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Unit 4Radicals Complex numbers

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**Complex/Imaginary Numbers**

WHAT IS? There is no real number whose square is -25 so we have to use an imaginary number WHY? “i” is an imaginary number. “i” is equal to the square root of -1 BASICALLY: any time you see a negative under a SQUARE ROOT an “i” gets pulled out.

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**Simplifying Radicals with Imaginary Numbers**

ALWAYS pull the “i” out first before multiplying together.

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**Adding & Subtracting Complex Numbers**

A complex number is a number with “i” in it. Complex numbers can be written in the form : Imaginary part Real part To add or subtract complex numbers combine the real parts and combine the imaginary parts separately.

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**Adding & Subtracting Complex Numbers**

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**Multiplying Complex Numbers**

You multiply complex numbers like you would binomials. (Double Distribute, Box, FOIL…etc)

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**Dividing Complex Numbers**

Remember that we don’t want to leave a radical in the denominator. To simplify a quotient, multiply by the conjugate of the denominator. Conjugate – change only the middle sign CONJUGATE = CONJUGATE = CONJUGATE =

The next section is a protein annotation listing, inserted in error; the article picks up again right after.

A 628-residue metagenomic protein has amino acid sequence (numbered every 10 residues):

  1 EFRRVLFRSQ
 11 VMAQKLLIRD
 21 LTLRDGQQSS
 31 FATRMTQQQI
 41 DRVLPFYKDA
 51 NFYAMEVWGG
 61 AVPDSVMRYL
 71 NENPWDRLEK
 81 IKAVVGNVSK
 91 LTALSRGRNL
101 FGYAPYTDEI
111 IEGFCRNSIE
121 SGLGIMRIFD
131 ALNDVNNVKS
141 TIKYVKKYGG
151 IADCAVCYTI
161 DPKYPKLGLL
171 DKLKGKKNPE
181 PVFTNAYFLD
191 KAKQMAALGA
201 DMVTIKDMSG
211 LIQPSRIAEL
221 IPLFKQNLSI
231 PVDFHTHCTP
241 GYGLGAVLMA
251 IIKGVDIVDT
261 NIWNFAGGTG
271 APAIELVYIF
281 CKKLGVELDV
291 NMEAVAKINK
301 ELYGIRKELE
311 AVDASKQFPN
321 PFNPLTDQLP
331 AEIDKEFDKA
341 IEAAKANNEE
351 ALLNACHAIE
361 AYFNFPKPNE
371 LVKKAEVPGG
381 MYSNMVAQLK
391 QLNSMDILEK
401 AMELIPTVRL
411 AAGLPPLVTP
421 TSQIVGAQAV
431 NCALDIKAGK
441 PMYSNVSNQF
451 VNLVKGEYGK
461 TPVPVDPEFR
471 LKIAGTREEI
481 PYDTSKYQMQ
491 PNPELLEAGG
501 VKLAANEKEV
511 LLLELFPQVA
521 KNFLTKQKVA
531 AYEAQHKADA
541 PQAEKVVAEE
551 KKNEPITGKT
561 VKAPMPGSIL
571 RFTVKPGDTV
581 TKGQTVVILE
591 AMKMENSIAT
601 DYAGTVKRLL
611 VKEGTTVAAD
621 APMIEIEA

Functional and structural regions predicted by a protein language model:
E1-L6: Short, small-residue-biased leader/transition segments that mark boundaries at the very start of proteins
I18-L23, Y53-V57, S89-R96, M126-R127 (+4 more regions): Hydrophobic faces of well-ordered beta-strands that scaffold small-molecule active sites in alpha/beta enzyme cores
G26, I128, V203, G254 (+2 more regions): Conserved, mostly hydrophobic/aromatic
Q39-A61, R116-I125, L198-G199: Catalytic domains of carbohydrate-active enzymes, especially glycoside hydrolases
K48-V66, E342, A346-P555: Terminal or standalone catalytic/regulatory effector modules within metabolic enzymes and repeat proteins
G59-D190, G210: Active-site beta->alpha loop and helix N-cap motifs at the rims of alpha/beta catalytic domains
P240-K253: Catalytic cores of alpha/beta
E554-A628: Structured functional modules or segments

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**Rationalize the Denominator**

Simplify Imaginary # song

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i Since “i” raised to a power follows a pattern you can easily find the answer by dividing the exponent by 4 and using the remainder to simplify. 4 goes into 12, 3 times with a remainder of zero. 4 goes into 22, 5 times with a remainder of 2 What about higher exponents? 4-7? 4 goes into 33, 8 times with a remainder of 1

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A + bi. When we take the square root of both sides of an equation or use the quadratic formula, sometimes we get a negative under the square root. Because.

A + bi. When we take the square root of both sides of an equation or use the quadratic formula, sometimes we get a negative under the square root. Because.

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